Some people simply drop off boxes filled with records. “I’ll say, `These are the ones I want and I’ll give you this much,’ and they’ll say, `You can just keep the rest.’ About 60 to 70 percent of those end up in the trash because they’re so beat up. Others are passable so they go in the $1 bin. And every now and then you find a Led Zeppelin or a Beatles album,” says Reitz. Those don’t go in the $1 bin.

As one of the few independent music stores in MetroWest, Listen Up! is waging an uphill battle against large chains and digital downloading. So how does the store compete?

“It’s difficult,” Reitz acknowledges. He does sell products on eBay and Half.com. The latter is similar to eBay except there’s no bidding. All products are at a fixed price. Reitz has begun a bigger push on the Internet, which now accounts for about 10 percent of Listen Up! sales. “That pays the rent,” he says. “The rest is profit, in theory.”

Having “a pretty reasonable rent” and no staff help keeps costs down. Still, if the music business is taking a hit from illegal downloading or file-sharing, so are the stores selling a product that some consumers can now get for free.

“In the past, a hit CD could sell 8 million copies,” says Reitz. “Now if if it sells 2 million, it’s a monumental hit.”

The future for Listen Up! isn’t entirely bleak. “There’s a nostalgia factor here,” says Reitz. “People will come in and say, `I haven’t seen a store like this in years.’

“Also, the Internet is so impersonal. At some point, it’s got to go back the other way. People want to come in and ask questions. `I like this group. Who else would you recommend?’ `I like this genre. What else in this genre would I like?’ It’s the personal interaction that’s missing, not just in the music business but in business in general.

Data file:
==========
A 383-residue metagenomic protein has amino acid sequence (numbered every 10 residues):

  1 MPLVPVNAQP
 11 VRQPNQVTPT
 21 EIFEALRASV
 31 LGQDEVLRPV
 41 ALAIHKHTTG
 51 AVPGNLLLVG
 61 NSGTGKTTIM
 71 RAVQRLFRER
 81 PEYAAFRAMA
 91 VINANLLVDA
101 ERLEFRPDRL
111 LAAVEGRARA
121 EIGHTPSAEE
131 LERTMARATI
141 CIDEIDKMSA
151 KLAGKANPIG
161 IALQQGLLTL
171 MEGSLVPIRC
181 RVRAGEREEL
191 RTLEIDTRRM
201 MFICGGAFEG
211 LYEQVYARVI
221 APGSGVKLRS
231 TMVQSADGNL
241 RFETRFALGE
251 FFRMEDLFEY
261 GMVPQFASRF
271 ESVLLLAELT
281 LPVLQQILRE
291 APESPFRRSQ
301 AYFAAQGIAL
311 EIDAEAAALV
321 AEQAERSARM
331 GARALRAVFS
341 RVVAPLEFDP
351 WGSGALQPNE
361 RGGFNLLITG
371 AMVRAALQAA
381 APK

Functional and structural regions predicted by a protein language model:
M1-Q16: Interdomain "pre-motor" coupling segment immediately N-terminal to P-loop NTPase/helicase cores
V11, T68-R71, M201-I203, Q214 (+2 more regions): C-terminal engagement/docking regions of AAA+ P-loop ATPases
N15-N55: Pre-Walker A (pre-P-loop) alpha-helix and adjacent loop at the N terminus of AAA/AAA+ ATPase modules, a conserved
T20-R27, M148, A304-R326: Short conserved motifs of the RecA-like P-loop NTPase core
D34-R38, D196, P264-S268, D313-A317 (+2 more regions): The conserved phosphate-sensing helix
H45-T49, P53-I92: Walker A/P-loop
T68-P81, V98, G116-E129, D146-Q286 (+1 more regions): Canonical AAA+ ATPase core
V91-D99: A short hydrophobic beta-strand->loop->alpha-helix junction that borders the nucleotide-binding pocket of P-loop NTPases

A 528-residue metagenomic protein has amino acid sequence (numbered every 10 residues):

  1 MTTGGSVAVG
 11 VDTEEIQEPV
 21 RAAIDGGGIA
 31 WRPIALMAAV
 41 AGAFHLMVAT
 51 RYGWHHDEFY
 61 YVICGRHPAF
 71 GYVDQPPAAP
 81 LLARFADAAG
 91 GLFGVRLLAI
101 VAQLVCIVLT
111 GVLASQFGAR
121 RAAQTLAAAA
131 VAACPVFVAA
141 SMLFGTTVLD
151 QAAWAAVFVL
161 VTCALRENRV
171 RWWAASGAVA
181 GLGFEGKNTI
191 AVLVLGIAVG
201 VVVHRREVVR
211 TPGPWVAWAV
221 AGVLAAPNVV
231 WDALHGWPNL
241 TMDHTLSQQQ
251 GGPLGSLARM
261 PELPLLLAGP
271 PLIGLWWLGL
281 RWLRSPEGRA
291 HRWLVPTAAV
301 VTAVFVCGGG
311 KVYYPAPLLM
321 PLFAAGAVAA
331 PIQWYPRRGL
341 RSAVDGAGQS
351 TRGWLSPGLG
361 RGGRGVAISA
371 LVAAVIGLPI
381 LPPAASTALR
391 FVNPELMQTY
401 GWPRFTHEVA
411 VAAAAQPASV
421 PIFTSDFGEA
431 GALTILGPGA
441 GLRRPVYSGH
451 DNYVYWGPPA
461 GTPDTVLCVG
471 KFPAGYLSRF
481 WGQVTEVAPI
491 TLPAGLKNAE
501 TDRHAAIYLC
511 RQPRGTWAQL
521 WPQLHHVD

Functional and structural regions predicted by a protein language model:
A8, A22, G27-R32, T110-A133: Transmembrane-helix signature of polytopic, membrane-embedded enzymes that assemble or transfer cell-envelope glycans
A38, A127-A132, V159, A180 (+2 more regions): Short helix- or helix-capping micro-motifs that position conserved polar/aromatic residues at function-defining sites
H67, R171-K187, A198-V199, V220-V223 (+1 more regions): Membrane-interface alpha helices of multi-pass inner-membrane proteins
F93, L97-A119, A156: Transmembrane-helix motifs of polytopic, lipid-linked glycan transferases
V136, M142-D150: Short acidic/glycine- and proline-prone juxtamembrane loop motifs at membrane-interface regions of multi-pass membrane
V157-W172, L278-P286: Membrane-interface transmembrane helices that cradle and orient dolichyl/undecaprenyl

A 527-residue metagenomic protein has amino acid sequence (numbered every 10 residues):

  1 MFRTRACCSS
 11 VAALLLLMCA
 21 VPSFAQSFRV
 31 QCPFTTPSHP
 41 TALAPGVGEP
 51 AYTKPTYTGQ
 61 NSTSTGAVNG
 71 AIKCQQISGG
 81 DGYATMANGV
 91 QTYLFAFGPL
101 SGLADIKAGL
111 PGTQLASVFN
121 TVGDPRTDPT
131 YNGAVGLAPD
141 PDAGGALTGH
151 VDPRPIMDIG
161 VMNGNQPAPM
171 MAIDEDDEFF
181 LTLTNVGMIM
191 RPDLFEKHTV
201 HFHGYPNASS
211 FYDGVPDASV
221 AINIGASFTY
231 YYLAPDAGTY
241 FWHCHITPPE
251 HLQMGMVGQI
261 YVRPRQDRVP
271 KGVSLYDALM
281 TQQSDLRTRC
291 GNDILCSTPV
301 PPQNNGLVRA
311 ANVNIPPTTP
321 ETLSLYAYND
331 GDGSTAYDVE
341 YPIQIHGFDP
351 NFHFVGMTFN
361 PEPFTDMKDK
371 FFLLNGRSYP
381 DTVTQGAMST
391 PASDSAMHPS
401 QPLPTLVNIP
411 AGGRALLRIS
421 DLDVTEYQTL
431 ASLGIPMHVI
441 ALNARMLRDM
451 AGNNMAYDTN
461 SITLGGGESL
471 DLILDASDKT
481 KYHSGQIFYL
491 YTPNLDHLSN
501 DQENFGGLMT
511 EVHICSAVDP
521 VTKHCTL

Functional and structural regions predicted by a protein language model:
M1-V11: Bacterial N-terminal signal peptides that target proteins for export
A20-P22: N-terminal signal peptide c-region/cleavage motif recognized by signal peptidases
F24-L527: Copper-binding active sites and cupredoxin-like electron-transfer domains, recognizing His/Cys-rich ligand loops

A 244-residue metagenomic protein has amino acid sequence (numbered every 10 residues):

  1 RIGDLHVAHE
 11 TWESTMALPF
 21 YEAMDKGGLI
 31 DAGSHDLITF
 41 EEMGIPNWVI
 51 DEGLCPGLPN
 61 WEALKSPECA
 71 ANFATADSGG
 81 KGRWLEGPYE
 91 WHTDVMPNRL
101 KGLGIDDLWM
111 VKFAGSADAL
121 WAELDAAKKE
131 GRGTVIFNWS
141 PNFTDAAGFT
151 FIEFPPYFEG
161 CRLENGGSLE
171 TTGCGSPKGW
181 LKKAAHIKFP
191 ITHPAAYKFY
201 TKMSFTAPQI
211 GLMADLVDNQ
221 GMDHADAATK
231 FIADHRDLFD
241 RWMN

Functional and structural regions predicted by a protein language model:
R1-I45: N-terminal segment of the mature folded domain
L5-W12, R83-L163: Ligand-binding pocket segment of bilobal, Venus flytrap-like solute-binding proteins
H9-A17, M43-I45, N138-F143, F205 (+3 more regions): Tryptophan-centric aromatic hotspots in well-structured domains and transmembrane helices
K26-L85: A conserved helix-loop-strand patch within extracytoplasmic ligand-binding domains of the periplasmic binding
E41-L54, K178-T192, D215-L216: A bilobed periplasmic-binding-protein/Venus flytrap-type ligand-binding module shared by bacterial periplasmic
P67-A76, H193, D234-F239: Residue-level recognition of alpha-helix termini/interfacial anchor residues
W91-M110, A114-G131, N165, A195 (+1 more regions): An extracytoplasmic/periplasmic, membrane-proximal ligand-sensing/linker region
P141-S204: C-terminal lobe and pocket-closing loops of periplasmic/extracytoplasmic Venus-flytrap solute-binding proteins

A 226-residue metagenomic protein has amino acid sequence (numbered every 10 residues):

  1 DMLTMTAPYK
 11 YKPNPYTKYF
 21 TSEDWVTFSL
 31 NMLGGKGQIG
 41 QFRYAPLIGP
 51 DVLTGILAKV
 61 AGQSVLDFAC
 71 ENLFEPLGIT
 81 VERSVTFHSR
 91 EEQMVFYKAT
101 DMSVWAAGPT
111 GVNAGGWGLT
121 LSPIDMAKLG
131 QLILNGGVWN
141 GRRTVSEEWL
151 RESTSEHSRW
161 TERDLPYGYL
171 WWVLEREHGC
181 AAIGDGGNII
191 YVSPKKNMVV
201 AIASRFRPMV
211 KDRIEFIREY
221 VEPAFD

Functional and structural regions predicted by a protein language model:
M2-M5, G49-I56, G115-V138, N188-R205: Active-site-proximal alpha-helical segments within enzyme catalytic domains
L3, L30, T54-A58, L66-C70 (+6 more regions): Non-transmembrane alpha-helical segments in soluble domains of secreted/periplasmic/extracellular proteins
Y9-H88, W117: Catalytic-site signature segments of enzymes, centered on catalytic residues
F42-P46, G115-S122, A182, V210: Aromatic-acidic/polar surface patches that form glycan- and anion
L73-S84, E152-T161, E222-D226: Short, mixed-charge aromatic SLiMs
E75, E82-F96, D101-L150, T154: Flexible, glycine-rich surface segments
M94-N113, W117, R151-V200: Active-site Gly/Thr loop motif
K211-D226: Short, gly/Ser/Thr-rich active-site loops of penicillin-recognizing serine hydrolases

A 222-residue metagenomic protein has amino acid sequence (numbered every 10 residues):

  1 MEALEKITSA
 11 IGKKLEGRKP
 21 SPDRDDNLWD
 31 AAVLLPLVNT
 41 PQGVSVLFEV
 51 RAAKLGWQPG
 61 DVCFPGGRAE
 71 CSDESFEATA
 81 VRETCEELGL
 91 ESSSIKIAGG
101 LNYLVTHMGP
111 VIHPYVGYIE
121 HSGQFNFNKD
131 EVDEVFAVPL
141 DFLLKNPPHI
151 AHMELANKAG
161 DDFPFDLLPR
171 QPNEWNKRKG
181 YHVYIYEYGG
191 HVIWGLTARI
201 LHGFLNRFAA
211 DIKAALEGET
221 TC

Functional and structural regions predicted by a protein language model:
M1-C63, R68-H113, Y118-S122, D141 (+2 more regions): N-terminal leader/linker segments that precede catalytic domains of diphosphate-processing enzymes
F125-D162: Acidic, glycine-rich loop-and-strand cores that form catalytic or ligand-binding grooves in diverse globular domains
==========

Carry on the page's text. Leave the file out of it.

“(Listen Up!) is a throwback to the old-fashioned store people grew up with. You walk into a chain store and nobody is there to help you. The strength of a store like this is personal interaction. I actually talk to people about their purchases. I’ll say, `That’s a great CD,’ and that invariably gets the customer going. You can end up having a 15-minute conversation. You learn a lot about their musical tastes.

“I take the time to research stuff, too. If a customer is looking for a song but doesn’t know who did it, I’ll try to find the connection.” A computer at the counter assists with this task.

Another plus, according to Reitz, are the special orders. “Chain stores don’t want to do it,” he says. “They deal directly with the record companies so they’d have to buy in bulk. It’s tough to order one CD. I deal with the distributor so it’s no problem buying just one CD.”

As if on cue, a customer enters the store looking for a Dinah Washington-Brook Benton album. It’s now a special order.

“When people walk in the door, they’re expecting to see this little store,” says Reitz. “They walk in and they’re overwhelmed by the amount of inventory.”

Not all of the inventory has found a home. Filing is an ongoing process as “new” material keeps arriving.

Music from the classic rock era of the 1960s and ’70s, especially the early ’70s, continues to sell, according to Reitz. “(Jimi) Hendrix, the Beatles, the Doors, they always sell. I’m always replacing that stuff. And it’s not just baby boomers buying it. A lot of young people, they see a used Beatles or Doors album and they snap it right up. The Grateful Dead are very popular.”

Reitz likes classic rock, too, but he’s also a fan of blues, jazz, folk and new music from such “less well-known” bands as Porcupine Tree and “more well-known” bands at the White Stripes.

“The music keeps me going,” says Reitz. “I’m always looking for something new and different.”